Completing the protocols on procedures relating to the facilitation of travel for skilled persons within the Caribbean region will now be of high priority for CARICOM.
This was highlighted during a press conference yesterday hosted by Chairman of CARICOM, President David Granger, CARICOM Secretary-General, Irwin LaRocque and the next Chairman of CARICOM, Grenada’s Prime Minister Keith Mitchell.
According to Granger, following discussions on the CARICOM Single Market and Economy (CSME), for which a review was received, the matter of free movement of skilled persons was ventilated.
As the curtains came down on the 28th Inter-Sessional Meeting of The Conference of Heads of Government of the Caribbean, Granger said that the Conference agreed on priority areas to be addressed, including the completion of the protocol on procedures to facilitate travelling between member states.
Historically, the idea of free movement within the region was birthed in the 1989 Grand Anse Declaration. However, the original initiative has been adjusted over time. Under Article 45 of the Revised Treaty of Chaguaramas (RTC), member states have committed themselves to the goal of the free movement of their nationals within the region.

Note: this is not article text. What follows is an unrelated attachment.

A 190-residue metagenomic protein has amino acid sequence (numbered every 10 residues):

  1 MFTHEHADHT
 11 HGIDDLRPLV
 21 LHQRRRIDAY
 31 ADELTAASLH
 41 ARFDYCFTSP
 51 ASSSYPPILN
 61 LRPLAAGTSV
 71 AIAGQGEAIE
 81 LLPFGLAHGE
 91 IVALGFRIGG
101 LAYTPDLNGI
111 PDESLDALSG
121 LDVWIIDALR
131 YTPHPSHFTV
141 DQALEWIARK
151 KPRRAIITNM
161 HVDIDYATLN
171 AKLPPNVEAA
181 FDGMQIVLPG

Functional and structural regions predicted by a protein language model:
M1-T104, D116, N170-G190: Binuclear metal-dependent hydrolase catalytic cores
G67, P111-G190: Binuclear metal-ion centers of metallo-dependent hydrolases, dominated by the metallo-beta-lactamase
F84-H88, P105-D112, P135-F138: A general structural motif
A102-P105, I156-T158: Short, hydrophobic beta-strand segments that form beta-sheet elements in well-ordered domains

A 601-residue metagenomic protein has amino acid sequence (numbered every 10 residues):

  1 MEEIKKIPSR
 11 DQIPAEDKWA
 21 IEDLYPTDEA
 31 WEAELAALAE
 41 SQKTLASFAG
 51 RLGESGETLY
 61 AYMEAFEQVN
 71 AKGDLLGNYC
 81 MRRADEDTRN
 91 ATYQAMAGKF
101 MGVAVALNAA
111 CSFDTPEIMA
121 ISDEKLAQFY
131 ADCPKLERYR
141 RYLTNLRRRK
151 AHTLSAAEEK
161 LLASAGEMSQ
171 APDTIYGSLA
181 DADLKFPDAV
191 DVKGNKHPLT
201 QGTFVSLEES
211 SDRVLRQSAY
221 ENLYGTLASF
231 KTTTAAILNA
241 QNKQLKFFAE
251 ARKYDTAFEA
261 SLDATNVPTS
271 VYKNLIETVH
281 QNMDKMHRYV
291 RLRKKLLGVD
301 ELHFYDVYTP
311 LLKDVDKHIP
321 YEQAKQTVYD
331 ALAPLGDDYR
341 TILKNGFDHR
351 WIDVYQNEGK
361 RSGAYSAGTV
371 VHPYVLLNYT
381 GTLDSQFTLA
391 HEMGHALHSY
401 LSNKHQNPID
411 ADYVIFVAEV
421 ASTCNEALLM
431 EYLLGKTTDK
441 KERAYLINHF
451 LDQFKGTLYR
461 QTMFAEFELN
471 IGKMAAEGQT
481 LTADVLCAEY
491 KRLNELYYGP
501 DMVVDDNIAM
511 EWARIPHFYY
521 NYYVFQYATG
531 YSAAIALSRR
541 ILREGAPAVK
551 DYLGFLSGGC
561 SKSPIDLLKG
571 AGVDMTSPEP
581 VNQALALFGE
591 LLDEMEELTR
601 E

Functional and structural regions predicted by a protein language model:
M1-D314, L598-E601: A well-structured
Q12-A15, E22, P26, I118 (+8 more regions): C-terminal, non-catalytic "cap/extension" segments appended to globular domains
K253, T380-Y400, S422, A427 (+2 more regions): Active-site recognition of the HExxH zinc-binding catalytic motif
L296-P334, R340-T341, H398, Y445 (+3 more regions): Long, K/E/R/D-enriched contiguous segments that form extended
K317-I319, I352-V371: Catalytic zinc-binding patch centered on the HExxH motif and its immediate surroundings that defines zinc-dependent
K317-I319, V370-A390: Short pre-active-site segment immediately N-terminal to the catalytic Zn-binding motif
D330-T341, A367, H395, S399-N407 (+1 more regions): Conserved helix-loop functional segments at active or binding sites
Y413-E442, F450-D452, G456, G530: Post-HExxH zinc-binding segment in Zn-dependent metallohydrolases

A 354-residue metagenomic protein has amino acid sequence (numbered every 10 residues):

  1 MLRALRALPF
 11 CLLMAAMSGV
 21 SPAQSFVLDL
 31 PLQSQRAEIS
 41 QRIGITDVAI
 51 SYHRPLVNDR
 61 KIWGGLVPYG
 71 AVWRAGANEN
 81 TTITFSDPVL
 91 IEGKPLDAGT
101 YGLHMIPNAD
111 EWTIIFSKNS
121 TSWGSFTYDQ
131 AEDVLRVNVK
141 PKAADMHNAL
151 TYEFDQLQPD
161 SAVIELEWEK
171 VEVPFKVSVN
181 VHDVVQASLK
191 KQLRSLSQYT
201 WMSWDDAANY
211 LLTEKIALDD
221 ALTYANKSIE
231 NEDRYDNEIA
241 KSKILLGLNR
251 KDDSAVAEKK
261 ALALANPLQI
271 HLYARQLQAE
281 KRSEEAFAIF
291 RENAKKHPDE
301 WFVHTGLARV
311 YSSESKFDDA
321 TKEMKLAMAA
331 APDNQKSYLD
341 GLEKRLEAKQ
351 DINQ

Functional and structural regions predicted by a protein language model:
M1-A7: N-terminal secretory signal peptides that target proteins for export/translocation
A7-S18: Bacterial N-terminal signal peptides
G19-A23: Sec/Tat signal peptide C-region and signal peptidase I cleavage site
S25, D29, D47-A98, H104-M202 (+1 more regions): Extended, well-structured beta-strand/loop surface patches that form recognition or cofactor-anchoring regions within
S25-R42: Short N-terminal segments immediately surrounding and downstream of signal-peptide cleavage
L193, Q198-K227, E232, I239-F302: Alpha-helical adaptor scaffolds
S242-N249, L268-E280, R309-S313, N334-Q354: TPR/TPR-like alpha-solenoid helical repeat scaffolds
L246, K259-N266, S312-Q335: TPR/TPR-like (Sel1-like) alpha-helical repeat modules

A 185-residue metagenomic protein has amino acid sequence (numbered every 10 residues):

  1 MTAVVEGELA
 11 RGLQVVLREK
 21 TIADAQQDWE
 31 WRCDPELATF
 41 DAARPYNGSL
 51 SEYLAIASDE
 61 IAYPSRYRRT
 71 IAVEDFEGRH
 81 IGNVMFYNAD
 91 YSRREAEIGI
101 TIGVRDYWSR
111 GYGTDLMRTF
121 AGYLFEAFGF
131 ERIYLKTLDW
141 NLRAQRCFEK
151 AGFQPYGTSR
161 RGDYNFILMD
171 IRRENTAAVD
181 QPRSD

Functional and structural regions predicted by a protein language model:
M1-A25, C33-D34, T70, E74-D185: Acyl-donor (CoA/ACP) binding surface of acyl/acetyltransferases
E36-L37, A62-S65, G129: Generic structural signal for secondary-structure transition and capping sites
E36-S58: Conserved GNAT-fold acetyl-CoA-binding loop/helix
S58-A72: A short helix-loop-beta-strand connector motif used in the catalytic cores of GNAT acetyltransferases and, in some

Some of the categories of skilled persons catered for under the RTC are musicians, artists, graduates, media personnel and sports athletes. To facilitate entry into another member state, persons must have a Certificate of Recognition of CARICOM Skills Qualification. Upon entry, a person should be granted an automatic six-month stay.
Granger, in his opening statement stressed that during the course of the Conference, leaders reflected on the importance of the CARICOM ‘Brand’ and the pride persons should have in their citizenship, citizenry and membership.
“Every citizen of this Community must count; every citizen of this Community has rights, and, wherever our citizens are, they have the right to be treated as Caribbean citizens.
There is no such thing as a ‘stateless person’ in our Community. There should be no such occurrence as a citizen of a Caribbean state being treated as inferior in any jurisdiction in the Community.”
During his remarks at the opening session of the Conference, Granger said that the CSME has the potential to enhance private sector growth and competitiveness by providing access to a larger pool of resources, facilitating the movement of human capital, catalysing the establishment of regional businesses and encouraging the free movement of goods.
He urged leaders not to allow the CSME to become a victim of equivocation and procrastination.
CARICOM Secretary-General Irwin LaRocque had said during this Conference that considerable progress has been made in implementing the CSME. According to him, this progress is evident in the legal and institutional measures and mechanisms put in place to support the free movement of goods, services, skills and cross-border establishment of business. However, he said that there is much more to be done.
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